But several things did rankle me about his essay. One was that he issued his charge in the Times, not a local publication, and you could just smell the New Yorkers' self-satisfaction. The other quibble revealed itself as I finished up my first meal at Pappo, the best restaurant to open in Alameda this year. I dined there on simple dishes such as mixed greens with apples and walnuts, and leg of lamb with wild-mushroom bread pudding. It was a meal with no surprises, but many delights -- and you probably wouldn't eat this sort of food prepared this well anywhere else in the country.
Like it or not, the Bay Area has a style, which is becoming as distinct as Southern or New England cuisines. Like theirs, ours is a pastiche of other culinary traditions. But unlike older regions, ours is a top-down cuisine, incubated in restaurant kitchens and spread through cookbooks and markets into homes. The spread is hardly complete, as you'll increasingly observe as you drive inland. And down-to-earth cities like Alameda still need places like Pappo, where they can get unstinting, true California cuisine.
Though Pappo is only two months old, locals filled its dining room on both my visits. This is gratifying to chef and owner John Thiel, who opened the restaurant with sweat, labor, and credit cards. A CCA-trained chef who has cooked at Bay Wolf, Thiel managed the front of house at Delfina and ran his own catering company. When his parents moved from Oakland to Alameda, he noted that the island lacked for bistros. He eventually took over the old Skylight Cafe and took ten weeks to update the building. In the East Bay right now, that means pulling down the drywall to expose the brick, and installing sturdy wooden chairs and banquettes. Pappo now looks like a former stable or machine shop, casually attractive, with overhead lighting that's clean, albeit a few shades too bright for romance.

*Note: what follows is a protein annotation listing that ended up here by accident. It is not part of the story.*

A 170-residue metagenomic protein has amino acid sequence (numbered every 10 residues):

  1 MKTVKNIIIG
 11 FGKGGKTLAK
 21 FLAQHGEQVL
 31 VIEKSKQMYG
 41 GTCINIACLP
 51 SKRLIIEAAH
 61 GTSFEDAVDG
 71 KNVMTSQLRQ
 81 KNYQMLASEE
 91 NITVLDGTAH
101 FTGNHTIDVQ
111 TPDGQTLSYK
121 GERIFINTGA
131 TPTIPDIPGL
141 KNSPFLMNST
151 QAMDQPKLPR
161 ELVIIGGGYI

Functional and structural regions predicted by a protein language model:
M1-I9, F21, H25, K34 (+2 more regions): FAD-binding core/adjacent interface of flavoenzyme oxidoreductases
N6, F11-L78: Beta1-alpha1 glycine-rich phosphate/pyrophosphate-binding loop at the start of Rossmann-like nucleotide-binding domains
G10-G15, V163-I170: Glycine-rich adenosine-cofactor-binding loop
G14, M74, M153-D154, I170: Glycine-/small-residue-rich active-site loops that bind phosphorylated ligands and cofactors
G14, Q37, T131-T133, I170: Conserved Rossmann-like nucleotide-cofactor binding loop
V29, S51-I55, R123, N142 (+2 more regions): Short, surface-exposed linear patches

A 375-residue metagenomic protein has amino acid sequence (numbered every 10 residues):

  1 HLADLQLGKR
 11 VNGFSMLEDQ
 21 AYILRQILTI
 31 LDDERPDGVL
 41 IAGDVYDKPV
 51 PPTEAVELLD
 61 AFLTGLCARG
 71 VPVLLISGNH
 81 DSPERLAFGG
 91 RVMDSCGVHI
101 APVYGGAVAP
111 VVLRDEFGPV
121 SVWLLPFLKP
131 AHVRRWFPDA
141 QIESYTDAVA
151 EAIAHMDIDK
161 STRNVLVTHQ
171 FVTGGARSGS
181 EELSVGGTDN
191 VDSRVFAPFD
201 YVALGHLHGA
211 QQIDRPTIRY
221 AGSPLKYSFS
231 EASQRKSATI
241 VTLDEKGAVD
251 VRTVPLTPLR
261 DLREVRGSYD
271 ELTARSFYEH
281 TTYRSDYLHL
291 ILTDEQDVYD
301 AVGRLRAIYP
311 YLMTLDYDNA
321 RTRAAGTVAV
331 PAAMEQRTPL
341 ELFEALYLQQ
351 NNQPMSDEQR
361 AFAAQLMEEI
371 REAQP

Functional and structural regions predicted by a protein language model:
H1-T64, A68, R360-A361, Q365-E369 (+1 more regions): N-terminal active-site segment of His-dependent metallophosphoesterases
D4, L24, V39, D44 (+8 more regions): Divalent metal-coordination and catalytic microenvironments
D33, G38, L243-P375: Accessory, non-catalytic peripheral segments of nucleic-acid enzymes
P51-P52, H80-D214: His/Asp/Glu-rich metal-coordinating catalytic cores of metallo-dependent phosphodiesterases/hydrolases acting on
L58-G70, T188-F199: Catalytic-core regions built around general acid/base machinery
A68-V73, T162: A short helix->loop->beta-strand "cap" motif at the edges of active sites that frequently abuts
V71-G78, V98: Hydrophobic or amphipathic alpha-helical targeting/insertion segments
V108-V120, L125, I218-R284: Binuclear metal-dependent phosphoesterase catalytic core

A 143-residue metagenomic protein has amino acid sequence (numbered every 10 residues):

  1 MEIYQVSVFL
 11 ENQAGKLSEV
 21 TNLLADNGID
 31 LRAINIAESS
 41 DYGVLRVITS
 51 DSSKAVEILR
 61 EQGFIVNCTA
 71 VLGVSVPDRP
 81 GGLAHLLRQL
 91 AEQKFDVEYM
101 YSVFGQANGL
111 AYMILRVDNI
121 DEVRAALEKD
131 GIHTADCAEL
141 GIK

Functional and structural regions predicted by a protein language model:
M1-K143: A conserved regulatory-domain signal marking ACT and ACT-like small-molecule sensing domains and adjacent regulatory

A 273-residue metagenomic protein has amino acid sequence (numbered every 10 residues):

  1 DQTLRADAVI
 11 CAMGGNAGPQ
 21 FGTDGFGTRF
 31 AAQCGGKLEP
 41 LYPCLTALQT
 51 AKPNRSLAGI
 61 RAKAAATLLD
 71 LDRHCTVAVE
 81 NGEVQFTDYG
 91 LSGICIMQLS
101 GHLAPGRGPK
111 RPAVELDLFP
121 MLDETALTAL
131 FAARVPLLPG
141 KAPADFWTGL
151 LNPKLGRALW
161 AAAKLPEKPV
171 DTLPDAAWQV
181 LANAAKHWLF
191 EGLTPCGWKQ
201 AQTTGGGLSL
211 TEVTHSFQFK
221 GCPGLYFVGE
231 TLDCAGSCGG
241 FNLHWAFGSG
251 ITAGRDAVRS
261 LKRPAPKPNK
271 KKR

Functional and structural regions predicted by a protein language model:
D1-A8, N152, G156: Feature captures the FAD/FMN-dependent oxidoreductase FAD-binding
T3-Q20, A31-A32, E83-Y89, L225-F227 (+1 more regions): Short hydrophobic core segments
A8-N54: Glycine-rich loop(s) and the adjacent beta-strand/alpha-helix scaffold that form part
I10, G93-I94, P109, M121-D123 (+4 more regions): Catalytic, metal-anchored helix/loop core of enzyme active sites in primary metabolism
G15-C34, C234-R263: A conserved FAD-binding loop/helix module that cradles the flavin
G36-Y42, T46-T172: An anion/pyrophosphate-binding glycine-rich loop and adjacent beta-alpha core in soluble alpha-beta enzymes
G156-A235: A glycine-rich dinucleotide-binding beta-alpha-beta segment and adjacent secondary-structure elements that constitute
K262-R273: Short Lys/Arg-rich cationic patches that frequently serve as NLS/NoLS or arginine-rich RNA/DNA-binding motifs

Thiel pares down Californian cuisine to a few elements on each plate, but because he does it thoughtfully, he puts out some thoroughly enjoyable food. Take the crispy blue-nose bass, a hunk of fish with a brown crust seared onto the top and bottom and glistening at the core. A thin line of black-olive tapenade stretches across its surface. The pile of baby spinach next to the fish seems overdressed until you pick up a couple leaves with your fish. Then bang! The dish comes together -- the vinegar on the leaves, the salt on the olives, the nutty crust on the fish -- in a bigger way than you could have predicted.